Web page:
- Tadawul's valuation premium over emerging markets at risk
- Stocks battered after government said its mulling subsidy cuts
As bad as the oil bust has been for Saudi Arabia, stocks in the kingdom are still priced at a premium to emerging-market peers.
History suggests that won’t last.
While valuations on the Tadawul All Share Index have dropped as the gauge has tumbled 30 percent over the past year, its forward price-to-earnings ratio is still more expensive than the MSCI Emerging Markets Index. The last time oil languished at these levels, Saudi equities traded cheaper than developing-nation stocks for the longest period on record.
"We could see more reductions in valuations," said Abu Dhabi-based Sachin Mohindra, a money manager at Invest AD Asset Management, whose Gulf-focused fund is underweight on Saudi stocks. "Institutional investors would require lower price-to-earnings ratios to compensate for the uncertainty on the macro front."
The decline in oil prices comes as Saudi Arabia opens its stock market, the largest in the Arab world, to foreigners for the first time. In June it relaxed rules to allow qualified investors direct access to stocks as part of wider government efforts to reduce the economy’s dependence on oil. Even as the government curbs spending and delays payments to contractors, the International Monetary Fund said last week the country may run out of cash in five years if it maintains current policies.
The Tadawul traded at a discount to its emerging-market peers for most of a nine-month period starting December 2008, after Brent fell below $60 per barrel. The gauge traded Wednesday at 12 times earnings for the next 12 months, compared with 11.3 times for the MSCI Emerging Markets Index. Saudi shares are pricing at an average of 1.7 times book value, compared with 1.4 times for developing-nation stocks.
The contrast in valuations is becoming increasingly relevant as Tadawul pushes for inclusion in MSCI’s emerging markets index by 2017. The bourse is "interacting very closely" with MSCI for inclusion in its indexes, Tadawul Chief Executive Officer Adel Al-Ghamdi said in Singapore today.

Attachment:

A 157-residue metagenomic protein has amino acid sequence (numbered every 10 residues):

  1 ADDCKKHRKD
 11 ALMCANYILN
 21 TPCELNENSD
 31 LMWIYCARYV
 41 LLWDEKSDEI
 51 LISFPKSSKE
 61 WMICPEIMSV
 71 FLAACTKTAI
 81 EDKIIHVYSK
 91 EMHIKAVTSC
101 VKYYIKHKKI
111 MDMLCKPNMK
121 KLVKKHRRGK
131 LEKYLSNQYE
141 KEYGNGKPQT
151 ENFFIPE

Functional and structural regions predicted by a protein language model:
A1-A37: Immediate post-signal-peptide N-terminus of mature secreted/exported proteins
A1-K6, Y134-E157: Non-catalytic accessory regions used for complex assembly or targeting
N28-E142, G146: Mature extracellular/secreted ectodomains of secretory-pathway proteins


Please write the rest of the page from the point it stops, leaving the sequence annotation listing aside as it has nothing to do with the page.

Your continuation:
The Tadawul’s valuation based on earnings “isn’t expensive because you have a stable currency, unlike other currencies in the emerging markets," said Tariq Qaqish, the head of asset management at Dubai-based Al Mal Capital PSC. "They can maneuver and continue spending because they have low debt."
The Tadawul closed 0.3 percent higher on Wednesday, rebounding from a 3 percent retreat Tuesday that was the most in two months, after the government said it’s considering reducing energy subsidies to cope with the drop in oil and investors speculated the move could hurt corporate profits.
Saudi Arabia has $655 billion to stave off a devaluation of the riyal, even after spending 11 percent of its foreign reserves in the year to August. Central Bank Governor Fahad Al-Mubarak said the nation will maintain the currency’s peg to the dollar as long as the economy is dependent on oil.
Oil-price forecasts have become more bearish, with Brent expected to average $61.5 a barrel in 2016, according to the median of 28 analyst estimates compiled by Bloomberg. That’s 28 percent lower than projections at the end of last year. The break-even oil price for Saudi Arabia’s budget last year was $106 a barrel, according to the IMF.
Brent rose 0.6 percent to $47.08 a barrel on Wednesday, paring its loss in the past 12 months to 45 percent.